I’ll tell you the real flaw in the character of that younger man though. He thought rather than investing time into developing woodcraft and talent with a simple new tool, he could invest money and buy talent and craft with a fancy new tool. That there is probably the moral failure underpinning the later unethical practices.

    Apologies for my wandering mind, but perhaps a slightly different perspective to that normally found here?

    James HarveyJames Harvey
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    Post count: 1130
    in reply to: Winter Range #38857

    Smithhammer – my little man has a delightful little Zebra hat in that style, gives him quite an exotic feel 😛

    James HarveyJames Harvey
    Member
    Post count: 1130
    in reply to: Winter Range #38153

    AlexBugnon wrote: Ausjim,

    Aaah, munchkins! They make the best targets, but hard to hit, since they don’t stand still, and you can’t stop’em with a fawn bleat!!:lol::lol:

    Alex,

    That’s why the great hunting gods gave us Sesame Street. Ethical shots on toddlers. 😉

    James HarveyJames Harvey
    Member
    Post count: 1130
    in reply to: Winter Range #37763

    I don’t have a winter range but it is rather flooded in my little part of the world at the moment, so many roads are cut and I’m forced to shoot at home. I made this little 10m range today.

    I’m shooting for Dumbo up the back. Tell you what, the little munchkins make it hard to get a clear shot, its like put put golf.

    Incidentally, my arrow doesn’t seem to be shooting real straight, if anyone has any tuning tips they’d be appreciated.

    James HarveyJames Harvey
    Member
    Post count: 1130
    in reply to: What if …? #36237

    Steve – I don’t dispute much of what you have said above. The pesticides issue is largely irrelevant however. The evidence that synthetic pesticides do not cause cancer is circumstantial, but here it is in a nutshell. Per mass of pesticide, naturally occurring varieties have been shown in all tests available (Ames tests on bacteria and rodent tests) to be equally carcinogenic as synthetic pesticides. Americans in an ‘average’ diet apparently consume approximately 0.09 mg of synthetic pesticides daily. They consume approx. 1500mg of natural pesticides daily. There is no suggestion that the natural pesticides cause cancer. Beyond the ‘boogy man’ that is ‘synthetic chemicals’, there is no suggestion that that miniscule percentage of dietary carcinogen intake is causing it either.

    It is worth noting I’m not talking at all here about industrial exposure. Someone who works in the ‘pesticide production plant’ may do well to take care.

    Steve Graf wrote: The problem with your challenge is that it is hard to prove something like this without a study which includes people not exposed to the food. Which is impossible. The argument you make is the same argument that the sludge dumpers make: “Prove that putting sludge on fields is bad” and the climate change deniers make “prove the CO2 causes global warming”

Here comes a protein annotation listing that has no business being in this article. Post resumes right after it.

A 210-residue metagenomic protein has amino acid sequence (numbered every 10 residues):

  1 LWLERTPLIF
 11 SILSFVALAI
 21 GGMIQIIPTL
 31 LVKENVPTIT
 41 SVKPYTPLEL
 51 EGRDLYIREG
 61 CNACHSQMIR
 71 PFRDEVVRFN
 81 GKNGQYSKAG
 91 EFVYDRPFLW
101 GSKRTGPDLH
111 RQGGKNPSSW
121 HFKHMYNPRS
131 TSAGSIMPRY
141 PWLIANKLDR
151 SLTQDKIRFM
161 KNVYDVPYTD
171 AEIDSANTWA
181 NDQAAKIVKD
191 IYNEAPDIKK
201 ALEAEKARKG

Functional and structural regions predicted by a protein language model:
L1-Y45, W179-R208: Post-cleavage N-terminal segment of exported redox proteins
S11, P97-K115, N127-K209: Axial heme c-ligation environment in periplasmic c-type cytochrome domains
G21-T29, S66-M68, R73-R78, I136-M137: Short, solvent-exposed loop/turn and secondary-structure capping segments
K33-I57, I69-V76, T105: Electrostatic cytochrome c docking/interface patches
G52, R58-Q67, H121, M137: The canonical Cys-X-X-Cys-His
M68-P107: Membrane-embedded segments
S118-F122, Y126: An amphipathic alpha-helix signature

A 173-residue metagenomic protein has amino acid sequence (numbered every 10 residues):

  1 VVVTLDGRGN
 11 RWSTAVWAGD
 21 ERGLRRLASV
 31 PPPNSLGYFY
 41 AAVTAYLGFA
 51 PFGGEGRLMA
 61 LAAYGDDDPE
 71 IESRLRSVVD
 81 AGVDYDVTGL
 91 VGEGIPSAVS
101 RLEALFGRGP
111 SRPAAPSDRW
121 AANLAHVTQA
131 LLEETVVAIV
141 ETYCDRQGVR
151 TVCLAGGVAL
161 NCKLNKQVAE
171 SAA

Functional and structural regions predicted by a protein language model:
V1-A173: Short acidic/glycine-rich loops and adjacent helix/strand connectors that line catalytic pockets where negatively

I am shamefully ignorant of sludge dumping Steve so can’t make any comment. As far as global warming is concerned, to prove CO2 causes global warming is an experiment so simple it can be and is conducted by school children. You simply use a smaller system than our atmosphere and introduce CO2. It’s called a greenhouse. You can do the same thing with natural and synthetic chemicals. It’s called the Ames test.

    Steve Graf wrote: But here’s a quote from your rebuttal : “we are far more likely to get cancer from eating “healthy” foods than from eating at a fast food restaurant” So I challenge you. Eat only at a fast food restaurant for a year and see how you feel (if you are still alive).

    Steve, you have either misunderstood or taken that quote out of context. The author was saying that given there is roughly equal amounts of carcinogenic chemicals in ‘healthy’ and ‘fast’ food and we eat more ‘healthy’ foods, that is statistically more likely to give you cancer than the occasional ‘fast’ food.

    Honestly though, it seems like we’re talking about two different things. I’m simply discussing the merits of synthetic vs natural pesticides. You are more broadly discussing diet choices. And I agree with you whole heartedly. High calorie diet is a much greater risk increaser for cancer than any pesticide. So let us agree that you can easily kill yourself eating from the supermarket. But I would suggest that has to do with the choices you make buying from there, rather than anything inherently nasty in industrial agriculture.

    I would contend that if you ate a diet of similar content from the supermarket (mainly vegetables and unprocessed meats) you would be equally healthy.

    Finally, I apologise for highjacking a bowhunting thread. I’ll accept anything more you have to say Steve, but I think I’ve said my bit 😛

Viewing 15 posts - 991 through 1,005 (of 1,025 total)